While the new prohibitions may help restore a sense of church-and-state in investment banking circles, the rules may not be greeted warmly by some finance chiefs. Wall Street, observers point out, is a two-way street, and corporate capital raisers often have benefited from investment bankers’ sway over analysts.
In fact, some observers say it’s not uncommon for a company’s CEO or CFO to demand positive stock coverage in exchange for the company’s banking business. The larger the prospective client, the greater the clout.
Says Sam Miller, a partner and chair of the market-regulation group at law firm, Orrick, Herrington & Sutcliffe: “There is no question that there has been a history of issuers strong-arming analysts and their firms.”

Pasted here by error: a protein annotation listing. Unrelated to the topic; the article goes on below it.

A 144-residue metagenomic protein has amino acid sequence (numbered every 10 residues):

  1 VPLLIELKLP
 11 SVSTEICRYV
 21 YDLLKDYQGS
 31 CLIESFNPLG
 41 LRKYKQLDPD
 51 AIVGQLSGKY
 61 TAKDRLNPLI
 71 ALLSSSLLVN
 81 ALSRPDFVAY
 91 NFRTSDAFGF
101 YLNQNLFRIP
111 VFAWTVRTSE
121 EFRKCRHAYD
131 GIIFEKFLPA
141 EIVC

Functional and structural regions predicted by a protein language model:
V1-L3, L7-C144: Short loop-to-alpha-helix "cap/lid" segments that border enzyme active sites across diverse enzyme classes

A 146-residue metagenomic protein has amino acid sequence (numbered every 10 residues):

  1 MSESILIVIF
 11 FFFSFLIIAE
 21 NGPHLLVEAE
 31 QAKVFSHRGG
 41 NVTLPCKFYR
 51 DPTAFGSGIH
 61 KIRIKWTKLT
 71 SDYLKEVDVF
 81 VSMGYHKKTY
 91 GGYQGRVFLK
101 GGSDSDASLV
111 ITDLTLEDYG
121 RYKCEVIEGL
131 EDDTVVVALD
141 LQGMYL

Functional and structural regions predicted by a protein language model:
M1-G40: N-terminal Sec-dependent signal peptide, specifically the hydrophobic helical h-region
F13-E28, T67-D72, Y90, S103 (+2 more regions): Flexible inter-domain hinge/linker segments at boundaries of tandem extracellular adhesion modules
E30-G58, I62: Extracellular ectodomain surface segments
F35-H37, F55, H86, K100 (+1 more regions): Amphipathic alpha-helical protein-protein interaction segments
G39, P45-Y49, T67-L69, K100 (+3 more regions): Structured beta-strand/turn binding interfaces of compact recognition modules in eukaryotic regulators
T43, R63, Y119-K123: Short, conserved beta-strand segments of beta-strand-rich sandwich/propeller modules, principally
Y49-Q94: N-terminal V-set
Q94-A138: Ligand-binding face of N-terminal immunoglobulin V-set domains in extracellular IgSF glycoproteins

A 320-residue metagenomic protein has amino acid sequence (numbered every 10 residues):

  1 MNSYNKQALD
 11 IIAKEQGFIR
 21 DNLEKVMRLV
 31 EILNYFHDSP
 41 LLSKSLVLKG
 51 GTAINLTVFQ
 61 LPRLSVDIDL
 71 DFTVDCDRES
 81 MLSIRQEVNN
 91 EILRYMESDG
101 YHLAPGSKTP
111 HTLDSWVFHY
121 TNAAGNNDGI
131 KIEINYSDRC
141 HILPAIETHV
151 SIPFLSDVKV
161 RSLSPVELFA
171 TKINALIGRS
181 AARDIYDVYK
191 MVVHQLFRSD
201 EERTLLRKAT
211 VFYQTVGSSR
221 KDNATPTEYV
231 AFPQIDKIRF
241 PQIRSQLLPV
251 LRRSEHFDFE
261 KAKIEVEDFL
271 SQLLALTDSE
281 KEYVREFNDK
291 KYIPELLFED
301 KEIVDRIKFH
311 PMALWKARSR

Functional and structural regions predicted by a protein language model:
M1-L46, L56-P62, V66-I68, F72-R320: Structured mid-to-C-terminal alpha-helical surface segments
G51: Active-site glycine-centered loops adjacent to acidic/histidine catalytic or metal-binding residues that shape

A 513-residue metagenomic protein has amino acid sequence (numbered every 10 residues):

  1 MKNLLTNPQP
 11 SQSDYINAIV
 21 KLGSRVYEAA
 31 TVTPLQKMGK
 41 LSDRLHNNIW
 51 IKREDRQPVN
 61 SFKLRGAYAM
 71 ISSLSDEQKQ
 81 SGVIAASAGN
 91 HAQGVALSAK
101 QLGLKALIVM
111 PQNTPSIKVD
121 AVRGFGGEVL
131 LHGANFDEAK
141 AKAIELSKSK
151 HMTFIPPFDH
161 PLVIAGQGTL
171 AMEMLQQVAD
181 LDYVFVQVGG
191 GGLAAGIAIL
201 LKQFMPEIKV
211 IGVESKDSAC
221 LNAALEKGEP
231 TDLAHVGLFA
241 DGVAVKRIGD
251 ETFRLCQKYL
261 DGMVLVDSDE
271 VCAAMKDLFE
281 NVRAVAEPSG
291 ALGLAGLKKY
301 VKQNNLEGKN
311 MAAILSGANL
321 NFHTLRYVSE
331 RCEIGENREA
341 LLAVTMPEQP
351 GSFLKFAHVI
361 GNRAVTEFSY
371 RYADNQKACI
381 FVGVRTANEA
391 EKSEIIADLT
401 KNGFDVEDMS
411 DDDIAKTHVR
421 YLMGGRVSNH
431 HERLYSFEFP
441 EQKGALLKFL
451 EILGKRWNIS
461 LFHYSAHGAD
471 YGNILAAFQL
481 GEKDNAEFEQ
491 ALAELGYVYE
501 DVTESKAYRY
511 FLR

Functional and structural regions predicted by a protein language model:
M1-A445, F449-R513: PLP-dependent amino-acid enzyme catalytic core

Off the Guest List
Take the case of BellSouth. According to information gathered by economic consultants A. Gary Shilling & Co. and published in CFO magazine, management at the Baby Bell apparently excluded Salomon Brothers from a $300 million bond issue in 1994 after analyst Jack Grubman criticized the company’s inefficiency. (Last month, Grubman appeared before the House Financial Services Committee to explain why he touted WorldCom two days before the telecom giant announced a $3.8 billion restatement.).
Another example: insurance company Conseco reportedly fired Merrill Lynch as the lead underwriter for the company’s $325 million debt offering after Merrill analyst Edward Spehar downgraded his stock rating for Conseco.
Remarkably, finance-watchers say some CFOs have actually barred bearish analysts from conference calls, or kept them out of lavish corporate gatherings. Executives at America Online, for instance, are said to have once excluded Jeff Goverman of S.G. Cowen from a party after Goverman published a negative report about AOL.